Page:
October 27th, 2021
Georgia’s waning faith in its pro-Western orientation
The EU and NATO have lauded Georgia’s pro-Western aspirations but after two decades waiting, stopped short of accepting it as a member.
Georgia is of strategic significance to the West, particularly Europe. Its location in the South Caucasus gives it military and transit significance, while its society endorses Western values more than any other in the region. The loss of this small but assertive ally would signal a weakening of Europe’s role in the region and as a global player. Unfortunately, there are signs that Georgia’s stubborn resolve to keep Russia at a distance and align itself more closely with the West has been weakening.
Small steps forward
The year 2008 brought two fateful events for Georgia, which by then had been laboring for five years to anchor itself in Western defense and economic structures and fulfill the dream of the Rose Revolution. These events produced one of the greatest paradoxes in the country’s modern history and determined the direction of its further development.
That year in April, NATO held a summit in Bucharest. Georgia and Ukraine had hoped to obtain Membership Action Plans (MAPs) fleshing out their paths to NATO membership. However, Russia’s pressure on Germany and, indirectly, France put the kibosh on the process. The two applicants were denied MAPs. It was one of the very few cases in NATO history where Berlin and Paris made a final decision, rather than Washington. Instead of solid road maps to membership, Georgia and Ukraine received vague promises.
Georgia’s Rose Revolution
However, the two fared better in another forum of Western states. In June of the same year, the European Council decided to establish the Eastern Partnership, a serious rapprochement process for six Eastern European countries, including Georgia. The same European states that blocked the enlargement of the Atlantic alliance were ready to move toward meeting Georgia’s nonmilitary geostrategic expectations.
In August 2008, Russia invaded Georgia with overwhelming ground and air forces. The small Georgian Army acquitted itself well in what the author Ronald Asmus called the “Little War,” but, in the end, Russia prevailed and grabbed chunks of Georgia’s territory (in addition to Abkhazia and South Ossetia, “frozen” under Russian influence since the 1990s). The EU responded by accelerating the creation of the Eastern Partnership. Georgia found devoted allies among the freshly minted EU member states, mainly Poland and Lithuania.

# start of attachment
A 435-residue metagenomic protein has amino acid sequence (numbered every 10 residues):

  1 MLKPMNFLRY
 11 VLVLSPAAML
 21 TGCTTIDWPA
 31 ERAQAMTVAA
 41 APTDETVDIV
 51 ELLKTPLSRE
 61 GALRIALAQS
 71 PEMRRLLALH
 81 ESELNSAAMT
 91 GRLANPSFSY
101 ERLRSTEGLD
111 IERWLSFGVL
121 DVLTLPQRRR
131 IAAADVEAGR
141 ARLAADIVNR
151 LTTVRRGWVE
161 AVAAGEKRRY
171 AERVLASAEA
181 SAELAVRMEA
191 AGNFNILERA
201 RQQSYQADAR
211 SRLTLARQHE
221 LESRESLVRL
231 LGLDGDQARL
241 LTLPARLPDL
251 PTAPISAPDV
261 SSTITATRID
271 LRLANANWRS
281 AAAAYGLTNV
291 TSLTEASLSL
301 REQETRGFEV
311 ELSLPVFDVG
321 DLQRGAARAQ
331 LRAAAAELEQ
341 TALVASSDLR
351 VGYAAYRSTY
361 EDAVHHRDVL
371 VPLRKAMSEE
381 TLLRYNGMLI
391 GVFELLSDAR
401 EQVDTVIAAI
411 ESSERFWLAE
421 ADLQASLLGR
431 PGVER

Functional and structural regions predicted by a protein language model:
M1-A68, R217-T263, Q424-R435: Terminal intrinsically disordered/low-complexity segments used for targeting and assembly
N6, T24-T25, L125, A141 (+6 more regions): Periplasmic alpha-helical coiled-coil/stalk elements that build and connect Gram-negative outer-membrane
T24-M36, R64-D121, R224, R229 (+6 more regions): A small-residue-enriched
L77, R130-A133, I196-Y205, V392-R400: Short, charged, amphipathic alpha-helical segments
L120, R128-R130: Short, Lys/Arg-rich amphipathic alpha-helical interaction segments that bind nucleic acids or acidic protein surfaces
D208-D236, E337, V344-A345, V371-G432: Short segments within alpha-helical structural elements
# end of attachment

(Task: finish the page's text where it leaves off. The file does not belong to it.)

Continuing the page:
Georgia took full advantage of the EU’s offer, and so did Ukraine and Moldova. The three countries signed Deep and Comprehensive Free Trade Area (DCFTA) association agreements with the EU for free trade and visa-free travel.
Mikheil “Misha” Saakashvili’s rule ended after two presidential terms in 2013. Enter Bidzina Ivanishvili, the business tycoon and founder of the Georgian Dream-Democratic Georgia (GD) party that won the 2012 parliamentary and 2013 presidential elections. Under subsequent governments, the country maintained its pro-European direction in foreign policy and undertook some systemic reforms. Mr. Saakashvili emigrated (fearing imprisonment on office abuse charges he dismissed as political revenge; indeed, in 2018, he was convicted in absentia) only to resurface in Ukraine after the 2014 revolution, and then was appointed regional governor by President Petro Poroshenko. His party, the United National Movement (UNM), has remained Georgia’s leading opposition force.
Of late, the Georgian issue has disappeared from the international political debate. The association agreement with the EU entered into force in 2014, providing the legal framework for Georgia’s closest rapprochement with Western institutions in the country’s history. Georgia also participates in NATO operations (some 80 percent of Georgian active-duty soldiers went through military missions abroad) and, in all respects, has been a tested ally of the West’s military arm.